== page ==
Failure to consult about subjective selection makes redundancy unfair

As most employers will be aware, an employee dismissed due to genuine redundancy cannot claim unfair dismissal.  Under section 389 of the Fair Work Act 2009 (Cth), in determining whether a dismissal is a genuine redundancy the Fair Work Commission (FWC) is only required to consider whether:

  • the job is no longer required due to operational changes
  • there has been compliance with applicable consultation obligations and
  • reasonable attempts have been made to redeploy.

The methods used by the employer to select employees for redundancy are not taken into account.

However, a recent FWC decision serves as a reminder that selection criteria may come under scrutiny if the employer can’t meet the genuine redundancy threshold, underscoring the importance of complying with any consultation obligations.

In Kumar v Fuji Xerox Australia Pty Ltd1 the employer took steps to reduce its headcount as a result of a downturn in business. A selection matrix was used to determine who would be made redundant in the first tranche of redundancies which included the following criteria:

  • Values and behaviour.
  • Productivity.
  • Machines per day.
  • Timekeeping.
  • Workmanship.
  • Technical ability.

Each employee was given a score out of 3 for each of the criteria. Mr Kumar, who was an experienced technician with over 20 years’ experience, scored what would normally be considered a high score (16 out of 18). However, due to the narrow bandwidth of the scoring, this was a low score in comparison to his colleagues and his employment was terminated on grounds of redundancy.

The FWC found that Mr Kumar’s termination was not a genuine redundancy due to the employer’s failure to consult with Mr Kumar and his trade union in accordance with the applicable enterprise agreement. This included a failure to consult with the union on the selection criteria that would be used.

The FWC then went on to consider if the dismissal was harsh, unjust or unreasonable. The FWC considered that the scoring system for the skills matrix was flawed due to the narrow bandwidth of the scores and criticised the employer for not giving the employee an opportunity to challenge the selection criteria or the score he was given under it, particularly given the subjectivity of the matrix.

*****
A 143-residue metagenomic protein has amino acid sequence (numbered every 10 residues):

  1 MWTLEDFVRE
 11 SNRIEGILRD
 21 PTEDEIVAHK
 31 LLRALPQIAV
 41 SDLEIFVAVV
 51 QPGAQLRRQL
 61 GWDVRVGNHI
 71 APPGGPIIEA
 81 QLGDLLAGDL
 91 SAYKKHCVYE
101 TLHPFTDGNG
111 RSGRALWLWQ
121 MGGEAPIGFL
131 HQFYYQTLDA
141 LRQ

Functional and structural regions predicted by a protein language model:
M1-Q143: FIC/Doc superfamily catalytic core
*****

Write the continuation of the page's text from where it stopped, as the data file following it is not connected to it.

Although Mr Kumar’s dismissal was found to be unfair due to the lack of consultation2, the decision noted that the FWC should not stand in the shoes of the employer and categorise or pass judgement on the skills, experience and work ethic of individual members of a workforce.  This emphasises that, provided employers consult with employees about the basis of their selection for redundancy, the FWC will generally not look behind the employer’s reasons for the selection except in extreme cases of blatant unfairness.

1Kumar v Fuji Xerox Australia Pty Ltd [2018] FWC 3699
2The Respondent was ordered to pay Mr Kumar three weeks’ pay plus superannuation.


Emma Woolley

Partner & Head of Family Office Advisory

Karl Rozenbergs

Partner & Co-Lead, Health & Community

Ben Hamilton

Partner & Technology and Digital Economy Co-Lead

James Deady

Partner & Technology and Digital Economy Co-Lead

Eugene Chen

Partner & Head of China Practice

Oliver Jankowsky

Partner & Head of International Practice

John Bassilios

Partner & Fintech and Blockchain Lead

Matthew Curll

Partner & Insurance National Practice Leader

Melanie Smith

Director – Business Development, Marketing and Communications

Natalie Bannister

Partner & Commercial National Practice Leader

Nathan Kennedy

Partner, Head of Pro Bono & Community and ESG Co-Lead

William Moore

Partner & Head of Private Clients Advisory

Mark Dessi

Partner & Energy Leader

James Bull

Special Counsel & Frank Lab Co-Lead

Melanie James

People & Culture Manager

Jacqui Barrett

Partner & Head of US Desk

Lauren Parrant

Senior People & Culture Advisor

Melinda Woledge

Marketing & Communications Manager

Jasmine Koh

Senior Associate & Frank Lab Co-Lead

Alison Choy Flannigan

Partner & Co-Lead, Health & Community

Jordon Lee


Geoff Benson


Meg Lee

Partner & ESG Co-Lead

John Gray

Partner, Technology & Digital Economy Co-Lead and NSW Government Co-Lead

Harvey Duckett


Luke Denham


Billie Kerkez

Manager – Smarter Recovery Solutions

Jemima Whiteman


Bradley White


Sarah Khan


Audrey Leahy

Special Counsel & Head of Irish Desk

Nicole Tumiati

Partner & Retail & Consumer Goods Leader

Marie Mitilineos


Gloria Tam


Peter Jones

Senior Commercial Counsel

Eden Winokur

Partner & Head of Cyber

Jennifer Degotardi

Partner & NSW Government Co-Lead

Sheldon Fu


Claire Bourke


Chloe Taylor


Silvana Brcina


Daphne Schilizzi


Andrew Banks


Isabella Urso


Jessica Liu


Amelia Spratt


Lisa Ziegert

Director – Client Solutions

Luke Raams


Emma McDonald


Carl Ayers


Maddison Reznik

Senior Associate & Trade Marks Attorney

Rebecca Dodd


Gretel Burns


Ruby Hunt

Pro Bono & Community Co-ordinator

Rachel Bonic


Samantha Frost


Emma Bechaz


You might be also interested in...

Employment & Workplace Relations | 12 Aug 2018

Near enough can sometimes be good enough

Investigating misconduct complaints in the workplace is never easy for any employer, but the recent decision of the Fair Work Commission in Natoli v Envision Employment Services [2018] FWC 4034 should provide some comfort: an investigation need not be perfect for an employer to be able to rely upon it in dismissing an errant employee.

Employment & Workplace Relations | 21 Aug 2018

Enterprise agreement approvals – how long is seven days?

Recent Fair Work Commission decisions have confirmed that employers must meet strict technical requirements before enterprise agreements will be approved.